Rabbi Mark Winer believes Jews and Muslims will eventually make peace. Why? Because, he says, if the Catholic Church gave up centuries of enmity and learn to embrace Jews, anybody can.
“Fifty years ago no one would have imagined diplomatic relations between the Holy See and Israel,” he said.
Winer spoke Feb. 9 at a panel titled “Interfaith: Is There Faith In Interfaith?” held at a convention of the World Union for Progressive Judaism in San Francisco.
The panel addressed two aspects of interfaith issues: Jewish community relations with non-Jewish communities, and interfaith marriage. Based on the discussion, the two realms do not overlap much.
The American-born Winer retired last year after 12 years as senior rabbi at the West London Synagogue, the largest Reform congregation in England. Because the synagogue is located in a neighborhood now largely populated by Muslim immigrants, Winer had to forge working relationships with local imams.
It wasn’t always easy, but he found more common ground than some might have expected.
“Muslims are closet modernists,” he says. “Every synagogue should go out of its way to reach out to local Muslim entities. We should consider it a commandment from God to work out the clash of civilizations.”
He referred several times to Catholic-Jewish relations, which historically have been dreadful but have improved dramatically over the last 40 years, especially under the papacy of the late John Paul II.
Today, he said, Catholic leaders seek out Jewish counterparts to help improve interfaith relations. Winer recounted a visit to the Vatican in the late 1990s, during which a cardinal said to him, “You guys are better at this than we are,” referring to building bridges between communities.
“People naturally expect us to take the lead,” he said of Progressive Judaism.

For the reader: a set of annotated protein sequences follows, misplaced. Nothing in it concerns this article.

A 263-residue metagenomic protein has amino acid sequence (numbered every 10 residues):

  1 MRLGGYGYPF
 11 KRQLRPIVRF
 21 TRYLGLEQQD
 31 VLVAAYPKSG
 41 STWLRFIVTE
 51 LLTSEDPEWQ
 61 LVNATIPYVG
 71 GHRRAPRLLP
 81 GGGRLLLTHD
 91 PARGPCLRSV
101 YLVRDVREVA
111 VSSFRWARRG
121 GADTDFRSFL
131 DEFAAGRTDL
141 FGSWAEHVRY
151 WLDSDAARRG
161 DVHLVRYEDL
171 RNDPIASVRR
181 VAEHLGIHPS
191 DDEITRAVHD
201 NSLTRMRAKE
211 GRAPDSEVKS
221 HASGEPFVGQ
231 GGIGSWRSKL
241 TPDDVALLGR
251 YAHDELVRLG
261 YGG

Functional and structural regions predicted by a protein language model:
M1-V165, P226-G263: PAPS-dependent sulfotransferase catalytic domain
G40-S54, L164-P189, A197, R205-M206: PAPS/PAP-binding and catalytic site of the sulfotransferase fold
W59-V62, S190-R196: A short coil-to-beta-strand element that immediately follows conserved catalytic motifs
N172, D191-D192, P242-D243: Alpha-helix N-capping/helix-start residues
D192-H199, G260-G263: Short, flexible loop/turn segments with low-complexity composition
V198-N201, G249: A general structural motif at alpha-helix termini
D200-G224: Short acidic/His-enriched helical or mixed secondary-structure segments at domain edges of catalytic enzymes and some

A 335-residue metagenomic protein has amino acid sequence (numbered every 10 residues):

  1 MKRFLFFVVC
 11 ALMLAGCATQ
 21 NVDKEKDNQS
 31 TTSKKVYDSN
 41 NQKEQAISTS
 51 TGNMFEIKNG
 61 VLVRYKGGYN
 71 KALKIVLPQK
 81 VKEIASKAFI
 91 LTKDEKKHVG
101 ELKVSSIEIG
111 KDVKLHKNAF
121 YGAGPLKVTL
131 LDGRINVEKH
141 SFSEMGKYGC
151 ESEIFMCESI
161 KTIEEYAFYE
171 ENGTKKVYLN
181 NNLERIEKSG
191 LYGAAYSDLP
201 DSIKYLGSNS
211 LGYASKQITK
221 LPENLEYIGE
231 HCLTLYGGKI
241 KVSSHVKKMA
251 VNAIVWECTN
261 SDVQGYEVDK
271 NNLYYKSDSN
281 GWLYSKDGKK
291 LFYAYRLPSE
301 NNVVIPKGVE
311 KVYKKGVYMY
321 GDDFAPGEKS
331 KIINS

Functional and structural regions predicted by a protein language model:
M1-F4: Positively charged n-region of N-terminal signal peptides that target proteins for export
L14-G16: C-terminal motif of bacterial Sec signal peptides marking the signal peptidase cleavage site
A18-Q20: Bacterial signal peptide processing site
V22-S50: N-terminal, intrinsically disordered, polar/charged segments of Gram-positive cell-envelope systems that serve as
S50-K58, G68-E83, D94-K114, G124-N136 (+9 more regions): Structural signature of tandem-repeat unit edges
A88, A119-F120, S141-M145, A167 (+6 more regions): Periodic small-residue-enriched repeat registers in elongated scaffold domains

Rabbi Gary Bretton-Granatoor, vice president of philanthropy for the WUPJ, echoed Winer’s call for outreach to non-Jewish communities, no matter how hard. “We put up road blocks when we make icons of our religious traditions,” he said. “We need to recognize it’s about human relationships.”
Two other panelists, both longtime Bay Area interfaith activists, dealt with human relationships on a smaller scale.
Rosanne Levitt and Karen Kushner specialize in helping interfaith couples feel welcomed into the Jewish community. That, too, isn’t always easy.
Levitt has been doing outreach since 1986, leading informal discussion groups to help couples and prospective couples navigate the sometimes tricky waters of interfaith marriage.
“We’re not encouraging interfaith marriage, but responding to reality,” Levitt said of her work. “We need to take couples where they are and give them time.”
She noted big changes within Jewish society. Whereas intermarriage was once a brand of shame, today most non-Orthodox Jewish families care more about whether children from the marriage will be raised Jewish.
Karen Kushner, chief education officer of InterfaithFamily.com, agreed with Levitt, citing a 50 percent global interfaith marriage rate.
“It’s a numbers game,” she said. “Our birthrate is low. We either welcome [interfaith families] or our numbers shrink. Our goal should not be in-marriage, but engagement in Jewish life.”
One member of the audience, Leon Charikar, a Reform Jew from Leicester, England, related to both topics the panel addressed. He noted that his city of 500,000, located about 100 miles north of London, is one of Britain’s most ethnically diverse.
While that has created tension between Jews and some communities, it also has brought others together. When one elderly Jewish man feared for his safety walking to and from synagogue, Muslim elders took it upon themselves to escort him.
“England is a very safe, democratic country,” he said after the panel discussion. “Yes, there are extremists, but the debate is about what causes that extremism and how we address it.”
As for interfaith marriage, he said the issue flares up in England as well. “It’s a similar debate,” Charikar noted.
While interfaith marriage does pose problems for the Jewish community in terms of assimilation and potential loss of Jewish identity, it also represents a kind of success for Jews in a society that once shunned them.
“Marrying a Jew,” said Kushner, “is considered an ‘up’ marriage.”